The State Police said the men had referred to themselves “as a militia” and had stated that they “adhere to ‘Moorish Sovereign Ideology.’”
The State Police released the names of all but three of the men. One was 17 years old, and two refused to identify themselves, according to the State Police.
Colonel Mason said the men had said they were part of a group called Rise of the Moors. The group says on its website that it seeks “equal justice under our own law, and not under the United States government, as we are not citizens of the United States.”
“Since we are not citizens of the United States, we owe no tax obligations to the government of the United States,” the website states.
They describe themselves as “Moorish Americans dedicated to educating new Moors and influencing our Elders,” according to the website.
Colonel Mason said the group’s “self-professed leader wanted very much known their ideology is not anti-government.”
“Our investigation will provide us more insight into what their motivation, what their ideology is,” he said.
“We are not anti-government,” a man said early Saturday morning on a livestream on the group’s YouTube channel.
The man, who was wearing military-style gear, went on to explain that the group had pulled over to fuel up with gas cans to avoid “making any unnecessary stops” while carrying firearms. The man also said the group was traveling to its “private land.”
“We do not intend to be hostile, we do not intend to be aggressive,” he added later. “We are not anti-government, we are not anti-police, we are not sovereign citizens and we are not Black identity extremists.”
“We are foreign nationals,” another member of the group shouted from the background.
Rise of the Moors appears to be based in Pawtucket, R.I., according to the group’s website. The group did not immediately respond to an email seeking comment.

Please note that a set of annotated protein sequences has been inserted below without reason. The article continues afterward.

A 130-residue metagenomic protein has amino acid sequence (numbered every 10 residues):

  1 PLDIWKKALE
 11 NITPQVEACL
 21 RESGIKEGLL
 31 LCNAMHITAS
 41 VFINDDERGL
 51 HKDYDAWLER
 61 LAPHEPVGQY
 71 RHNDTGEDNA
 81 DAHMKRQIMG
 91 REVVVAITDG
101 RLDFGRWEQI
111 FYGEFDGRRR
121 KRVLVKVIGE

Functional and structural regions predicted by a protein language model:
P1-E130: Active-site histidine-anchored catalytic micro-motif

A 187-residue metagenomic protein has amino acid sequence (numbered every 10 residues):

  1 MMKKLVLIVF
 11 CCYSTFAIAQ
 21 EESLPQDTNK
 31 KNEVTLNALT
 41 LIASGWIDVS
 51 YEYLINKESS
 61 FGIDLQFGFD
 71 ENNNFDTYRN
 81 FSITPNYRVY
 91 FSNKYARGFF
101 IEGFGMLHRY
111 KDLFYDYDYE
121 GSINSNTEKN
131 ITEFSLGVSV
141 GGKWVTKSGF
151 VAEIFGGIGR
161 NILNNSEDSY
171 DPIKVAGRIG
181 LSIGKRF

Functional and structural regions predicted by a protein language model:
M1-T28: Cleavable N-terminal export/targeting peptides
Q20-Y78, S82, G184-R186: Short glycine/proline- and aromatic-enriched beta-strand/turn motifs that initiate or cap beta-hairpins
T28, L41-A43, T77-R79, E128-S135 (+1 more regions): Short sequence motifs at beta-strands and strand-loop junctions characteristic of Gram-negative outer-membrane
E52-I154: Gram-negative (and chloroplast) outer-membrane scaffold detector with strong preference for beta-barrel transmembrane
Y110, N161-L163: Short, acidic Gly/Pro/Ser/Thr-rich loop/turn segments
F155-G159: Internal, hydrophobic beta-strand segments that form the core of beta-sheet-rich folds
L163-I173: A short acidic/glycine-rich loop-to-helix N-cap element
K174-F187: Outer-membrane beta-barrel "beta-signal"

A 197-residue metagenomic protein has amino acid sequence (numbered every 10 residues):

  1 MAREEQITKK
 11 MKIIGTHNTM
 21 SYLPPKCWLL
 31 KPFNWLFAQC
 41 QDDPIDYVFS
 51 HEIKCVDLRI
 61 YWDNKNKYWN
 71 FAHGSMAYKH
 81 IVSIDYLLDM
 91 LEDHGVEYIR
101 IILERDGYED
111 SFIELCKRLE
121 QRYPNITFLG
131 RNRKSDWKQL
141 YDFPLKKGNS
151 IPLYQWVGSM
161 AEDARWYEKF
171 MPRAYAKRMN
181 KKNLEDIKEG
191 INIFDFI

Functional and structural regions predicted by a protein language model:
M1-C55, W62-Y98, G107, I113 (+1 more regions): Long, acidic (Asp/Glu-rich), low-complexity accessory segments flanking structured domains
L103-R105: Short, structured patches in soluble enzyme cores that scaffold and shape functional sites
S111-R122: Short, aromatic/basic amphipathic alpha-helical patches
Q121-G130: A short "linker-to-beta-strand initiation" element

The Pawtucket police “are aware” of the group and have had “various interactions” with it, according to Emily Rizzo, a spokeswoman for the Pawtucket mayor’s office, who said she could not immediately provide more details.
According to the Southern Poverty Law Center, a Moorish sovereign citizen movement is an extremist ideology that emerged in the early 1990s. It is an offshoot of the antigovernment sovereign citizens movement, which believes that individual citizens hold sovereignty over, and are independent of, the authority of federal and state governments. Groups tend to be small, consisting of a couple of dozen followers, according to the center’s website.
It is unclear what affiliation Rise of the Moors may have, if any, with that movement.
According to a 2016 report by the Anti-Defamation League, the Moorish sovereign citizen movement began when people melded sovereign citizen beliefs with some of the beliefs of the Moorish Science Temple, a religious sect dating to 1913.
In the late 1990s and early 2000s, the movement grew and absorbed other Black sovereign groups that had begun independently, according to the A.D.L.
The report said that Moorish sovereign citizens had engaged in the same criminal activities as “traditional” sovereign citizens groups, including crimes of violence, scams, frauds and intimidation of public officials.